>>> On Sun December 4 2005 9:47 am, Claude Jones wrote:
>>>> I would like to move my home directory to a new 300GB SATA drive - I edit
>>>> video, so I need lots of space.
>>>> I've installed the hardware, and using qtparted I've formatted it as ext3
>>>> - in qtparted it appears as sda1
>>>> My current mounts:
>>>> /dev/mapper/VolGroup00-LogVol02 on / type ext3 (rw)
>>>> /dev/proc on /proc type proc (rw)
>>>> /dev/sys on /sys type sysfs (rw)
>>>> /dev/devpts on /dev/pts type devpts (rw,gid=5,mode=620)
>>>> /dev/hdb1 on /boot type ext3 (rw)
>>>> /dev/shm on /dev/shm type tmpfs (rw)
>>>> /dev/mapper/VolGroup00-LogVol00 on /home type ext3 (rw)
>>>> /dev/hda1 on /mnt/windows type ntfs (ro,umask=0222,gid=100)
>>>> none on /proc/sys/fs/binfmt_misc type binfmt_misc (rw)
>>>> /proc on /var/named/chroot/proc type none (rw,bind)
>>>> sunrpc on /var/lib/nfs/rpc_pipefs type rpc_pipefs (rw)
>>>> I'm caught in a circular logic trap and I can't figure out what to do
>>>> next. I've read the mount and fstab man pages, and googled this issue, but
>>>> I'm missing something. What would be the next step?
>>> The long thread that followed this original query for help was the result of
>>> my having to overcome many years of experience administering Windows based
>>> file systems. I won't attempt to write a dissertation on the differences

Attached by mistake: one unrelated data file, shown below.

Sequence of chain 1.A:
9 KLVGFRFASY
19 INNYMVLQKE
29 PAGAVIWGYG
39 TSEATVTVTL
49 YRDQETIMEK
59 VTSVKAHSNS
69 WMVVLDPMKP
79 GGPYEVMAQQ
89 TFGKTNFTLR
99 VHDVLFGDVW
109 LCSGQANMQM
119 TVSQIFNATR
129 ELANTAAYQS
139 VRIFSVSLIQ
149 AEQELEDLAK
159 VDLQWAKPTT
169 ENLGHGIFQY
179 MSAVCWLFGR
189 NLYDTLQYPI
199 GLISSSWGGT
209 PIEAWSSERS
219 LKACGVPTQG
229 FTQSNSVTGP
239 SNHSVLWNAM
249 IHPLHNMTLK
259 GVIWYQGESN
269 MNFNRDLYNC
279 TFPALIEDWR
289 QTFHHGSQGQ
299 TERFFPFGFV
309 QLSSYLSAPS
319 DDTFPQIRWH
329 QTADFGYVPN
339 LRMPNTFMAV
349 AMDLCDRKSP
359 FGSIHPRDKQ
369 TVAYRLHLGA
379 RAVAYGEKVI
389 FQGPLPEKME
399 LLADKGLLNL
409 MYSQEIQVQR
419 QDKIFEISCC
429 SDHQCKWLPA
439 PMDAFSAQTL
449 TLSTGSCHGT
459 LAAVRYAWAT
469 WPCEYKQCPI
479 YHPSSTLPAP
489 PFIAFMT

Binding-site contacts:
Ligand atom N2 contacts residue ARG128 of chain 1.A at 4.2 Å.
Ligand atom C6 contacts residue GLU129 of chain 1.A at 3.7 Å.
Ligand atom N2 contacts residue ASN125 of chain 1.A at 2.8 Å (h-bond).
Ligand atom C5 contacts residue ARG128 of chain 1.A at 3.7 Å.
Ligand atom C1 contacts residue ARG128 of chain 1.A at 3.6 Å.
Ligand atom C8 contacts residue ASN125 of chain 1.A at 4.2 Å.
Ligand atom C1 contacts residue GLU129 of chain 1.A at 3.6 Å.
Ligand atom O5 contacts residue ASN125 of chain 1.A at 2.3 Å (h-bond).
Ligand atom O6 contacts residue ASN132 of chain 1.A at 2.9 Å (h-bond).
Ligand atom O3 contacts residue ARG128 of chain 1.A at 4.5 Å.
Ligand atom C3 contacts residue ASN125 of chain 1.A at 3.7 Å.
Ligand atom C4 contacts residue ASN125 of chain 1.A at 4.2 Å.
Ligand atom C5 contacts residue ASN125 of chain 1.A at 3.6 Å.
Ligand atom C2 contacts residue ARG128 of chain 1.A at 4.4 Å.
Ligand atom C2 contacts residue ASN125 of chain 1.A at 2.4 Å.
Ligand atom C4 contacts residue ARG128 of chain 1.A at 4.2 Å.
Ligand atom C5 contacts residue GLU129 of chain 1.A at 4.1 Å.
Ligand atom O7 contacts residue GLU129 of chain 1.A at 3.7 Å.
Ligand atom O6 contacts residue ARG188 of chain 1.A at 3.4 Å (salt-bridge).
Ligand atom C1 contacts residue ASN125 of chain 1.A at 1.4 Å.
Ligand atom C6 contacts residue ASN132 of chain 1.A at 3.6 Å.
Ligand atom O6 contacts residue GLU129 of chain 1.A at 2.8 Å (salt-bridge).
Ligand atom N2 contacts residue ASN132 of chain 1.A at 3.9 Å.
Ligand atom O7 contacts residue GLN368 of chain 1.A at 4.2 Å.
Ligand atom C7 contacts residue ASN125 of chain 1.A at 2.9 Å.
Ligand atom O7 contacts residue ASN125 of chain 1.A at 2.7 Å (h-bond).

>>> between Linux and Windows file systems and media organization, but, in the
>>> hope that it may be of use, here are the steps that worked.
>>> 1) Install new drive:
>>> After physical installation and a reboot, I opened qtparted (Linux
>>> partitioning/formatting tool) - qtparted recognized the drive immediately as
>>> sda.  I created a single partition on my new drive and formatted it as ext3.
>>> 2) Create a temporary mount point:
>>> I created a new directory in /mnt calling it "mynewhome"
>>> 3) Boot into runlevel 1:
>>> Restart the computer and at the first Fedora splash screen press the letter
>>> 'a' on keyboard. This halts the boot process and brings up the kernel line.
>>> At the end of that line type '1' (the number one without quotes), and press
>>> the enter key - this boots the machine into runlevel 1 or single user mode.
>>> 4) Mount drive to new directory:
>>> When the prompt comes up, mount the new drive to the directory previously
>>> created in /mnt (step 2 above)
>>> 'mount /dev/sda1 /mnt/mynewhome'
>>> (the '1' is added to 'sda' to indicate the first partition on drive sda -